The Role of Facial Feedback in the Modulation of Clinically-Relevant Ambiguity Resolution

Abstract

Two experiments investigated the effect of facial expressions on clinically-relevant ambiguity resolution in a nonclinical sample. Experiment 1 investigated the effect of negative facial feedback (frowning) on a basic threat-interpretation bias procedure using a homophone spelling task and found that participants in a frowning condition interpreted significantly more threat/neutral homophones as threats than did participants in a neutral control condition. Experiment 2 investigated how frowning affected interpretation of bodily sensations. The findings indicated that participants in the frowning condition generated fewer positive consequences for bodily sensation scenarios and also rated the imagined bodily sensations as more negative and more of a cause for health concern. These effects could not simply be explained by differences in self-reported mood or by demand characteristics. These findings suggest that facial expressions have a moderating effect on the cognitive processes that contribute to clinically-relevant ambiguity resolution, and this has implications for clinical interventions.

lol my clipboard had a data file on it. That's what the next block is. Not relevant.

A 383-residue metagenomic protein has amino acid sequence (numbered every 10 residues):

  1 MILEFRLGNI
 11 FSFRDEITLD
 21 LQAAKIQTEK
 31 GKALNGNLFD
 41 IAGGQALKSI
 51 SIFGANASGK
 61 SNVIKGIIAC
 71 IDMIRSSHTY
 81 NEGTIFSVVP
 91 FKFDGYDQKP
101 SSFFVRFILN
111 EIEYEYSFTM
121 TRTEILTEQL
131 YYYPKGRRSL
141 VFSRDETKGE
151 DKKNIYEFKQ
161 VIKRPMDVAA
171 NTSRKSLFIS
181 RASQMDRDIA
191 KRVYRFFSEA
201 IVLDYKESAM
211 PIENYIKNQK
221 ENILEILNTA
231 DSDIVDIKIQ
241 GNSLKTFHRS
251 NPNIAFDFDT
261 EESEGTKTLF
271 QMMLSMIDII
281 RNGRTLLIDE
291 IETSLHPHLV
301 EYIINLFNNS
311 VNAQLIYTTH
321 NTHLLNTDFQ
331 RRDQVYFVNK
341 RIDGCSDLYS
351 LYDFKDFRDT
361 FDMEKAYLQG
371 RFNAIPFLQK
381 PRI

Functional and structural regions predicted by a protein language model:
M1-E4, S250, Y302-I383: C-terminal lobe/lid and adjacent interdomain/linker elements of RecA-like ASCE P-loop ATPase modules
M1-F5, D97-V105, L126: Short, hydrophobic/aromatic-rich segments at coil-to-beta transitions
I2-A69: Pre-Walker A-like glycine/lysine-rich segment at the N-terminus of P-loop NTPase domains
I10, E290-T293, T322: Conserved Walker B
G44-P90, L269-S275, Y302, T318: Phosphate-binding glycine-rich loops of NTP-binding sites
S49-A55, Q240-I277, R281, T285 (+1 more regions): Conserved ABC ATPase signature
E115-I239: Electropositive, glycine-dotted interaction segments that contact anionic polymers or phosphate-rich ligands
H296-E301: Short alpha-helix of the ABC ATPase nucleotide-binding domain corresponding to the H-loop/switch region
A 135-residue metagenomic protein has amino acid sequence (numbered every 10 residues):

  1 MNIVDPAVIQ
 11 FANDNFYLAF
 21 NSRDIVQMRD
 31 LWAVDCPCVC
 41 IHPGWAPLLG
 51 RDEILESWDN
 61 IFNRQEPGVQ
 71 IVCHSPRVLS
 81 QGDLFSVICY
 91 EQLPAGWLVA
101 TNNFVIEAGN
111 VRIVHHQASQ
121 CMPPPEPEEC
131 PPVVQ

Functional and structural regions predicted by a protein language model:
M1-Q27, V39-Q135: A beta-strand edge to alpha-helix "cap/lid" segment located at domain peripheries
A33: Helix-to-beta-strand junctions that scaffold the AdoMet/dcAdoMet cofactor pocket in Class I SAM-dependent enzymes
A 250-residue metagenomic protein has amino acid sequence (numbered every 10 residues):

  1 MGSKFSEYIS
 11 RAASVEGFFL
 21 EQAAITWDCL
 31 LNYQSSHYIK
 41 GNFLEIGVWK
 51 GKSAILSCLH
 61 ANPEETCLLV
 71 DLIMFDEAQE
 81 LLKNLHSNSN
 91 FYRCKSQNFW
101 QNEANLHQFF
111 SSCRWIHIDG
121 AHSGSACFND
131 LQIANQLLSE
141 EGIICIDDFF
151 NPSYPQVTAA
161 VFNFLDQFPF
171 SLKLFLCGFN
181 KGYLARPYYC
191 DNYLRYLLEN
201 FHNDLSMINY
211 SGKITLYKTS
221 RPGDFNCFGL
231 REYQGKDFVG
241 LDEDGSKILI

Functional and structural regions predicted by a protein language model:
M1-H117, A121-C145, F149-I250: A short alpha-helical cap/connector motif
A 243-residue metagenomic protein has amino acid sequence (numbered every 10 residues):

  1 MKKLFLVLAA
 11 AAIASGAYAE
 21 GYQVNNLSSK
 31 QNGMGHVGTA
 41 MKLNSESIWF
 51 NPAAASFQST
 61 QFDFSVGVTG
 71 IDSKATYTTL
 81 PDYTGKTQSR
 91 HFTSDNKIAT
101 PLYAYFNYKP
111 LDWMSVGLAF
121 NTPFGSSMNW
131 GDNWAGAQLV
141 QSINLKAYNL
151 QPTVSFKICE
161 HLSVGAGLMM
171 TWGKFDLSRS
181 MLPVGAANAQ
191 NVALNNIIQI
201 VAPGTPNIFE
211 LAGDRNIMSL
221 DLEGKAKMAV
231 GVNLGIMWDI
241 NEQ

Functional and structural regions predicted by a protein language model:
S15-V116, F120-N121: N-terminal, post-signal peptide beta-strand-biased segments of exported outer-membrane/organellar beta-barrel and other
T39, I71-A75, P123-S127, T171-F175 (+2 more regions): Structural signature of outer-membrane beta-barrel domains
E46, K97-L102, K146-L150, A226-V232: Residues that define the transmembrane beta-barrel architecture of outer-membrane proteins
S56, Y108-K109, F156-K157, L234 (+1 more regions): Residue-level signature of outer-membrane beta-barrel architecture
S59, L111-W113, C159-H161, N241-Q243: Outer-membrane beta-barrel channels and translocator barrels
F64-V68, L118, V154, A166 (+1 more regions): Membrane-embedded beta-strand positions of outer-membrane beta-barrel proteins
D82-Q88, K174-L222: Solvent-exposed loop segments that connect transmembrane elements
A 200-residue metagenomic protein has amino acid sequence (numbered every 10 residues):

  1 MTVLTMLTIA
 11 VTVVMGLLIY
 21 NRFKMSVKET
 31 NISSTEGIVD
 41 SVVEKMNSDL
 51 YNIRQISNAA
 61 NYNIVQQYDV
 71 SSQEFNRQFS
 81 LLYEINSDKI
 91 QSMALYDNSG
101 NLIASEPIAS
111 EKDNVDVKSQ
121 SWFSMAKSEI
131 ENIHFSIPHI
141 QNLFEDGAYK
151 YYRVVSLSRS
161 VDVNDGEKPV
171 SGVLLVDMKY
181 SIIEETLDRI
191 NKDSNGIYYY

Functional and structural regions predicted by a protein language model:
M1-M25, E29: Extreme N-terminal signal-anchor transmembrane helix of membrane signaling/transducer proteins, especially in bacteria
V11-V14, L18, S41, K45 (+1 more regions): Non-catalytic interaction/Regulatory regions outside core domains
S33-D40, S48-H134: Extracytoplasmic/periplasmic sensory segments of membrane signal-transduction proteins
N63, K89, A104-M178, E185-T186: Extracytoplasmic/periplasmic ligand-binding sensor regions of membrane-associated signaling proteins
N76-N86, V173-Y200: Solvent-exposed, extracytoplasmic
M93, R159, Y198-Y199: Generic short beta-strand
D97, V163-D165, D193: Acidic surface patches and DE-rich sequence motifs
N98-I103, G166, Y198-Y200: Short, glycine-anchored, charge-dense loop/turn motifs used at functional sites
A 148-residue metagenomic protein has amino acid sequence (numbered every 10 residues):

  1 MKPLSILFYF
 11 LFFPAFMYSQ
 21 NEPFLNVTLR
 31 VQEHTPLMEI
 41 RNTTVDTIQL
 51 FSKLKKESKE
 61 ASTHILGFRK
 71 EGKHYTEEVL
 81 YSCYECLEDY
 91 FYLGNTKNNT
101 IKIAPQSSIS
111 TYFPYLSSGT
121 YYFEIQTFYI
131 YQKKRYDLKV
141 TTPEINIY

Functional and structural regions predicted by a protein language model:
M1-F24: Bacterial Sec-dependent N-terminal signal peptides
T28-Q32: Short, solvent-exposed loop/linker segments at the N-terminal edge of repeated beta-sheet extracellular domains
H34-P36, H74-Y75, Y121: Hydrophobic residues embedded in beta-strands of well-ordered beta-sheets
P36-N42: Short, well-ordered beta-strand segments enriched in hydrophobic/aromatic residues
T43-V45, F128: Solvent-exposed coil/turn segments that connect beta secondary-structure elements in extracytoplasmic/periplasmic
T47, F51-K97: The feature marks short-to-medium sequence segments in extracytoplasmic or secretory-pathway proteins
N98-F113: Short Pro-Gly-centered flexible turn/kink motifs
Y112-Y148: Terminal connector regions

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Correspondence to Graham C. L. Davey.

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Davey, G.C.L., Sired, R., Jones, S. et al. The Role of Facial Feedback in the Modulation of Clinically-Relevant Ambiguity Resolution. Cogn Ther Res 37, 284–295 (2013). https://doi.org/10.1007/s10608-012-9480-5

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Keywords

  • Emotion
  • Facial expressions
  • Interpretation biases
  • Negative mood
  • Embodiment
  • Ambiguity resolution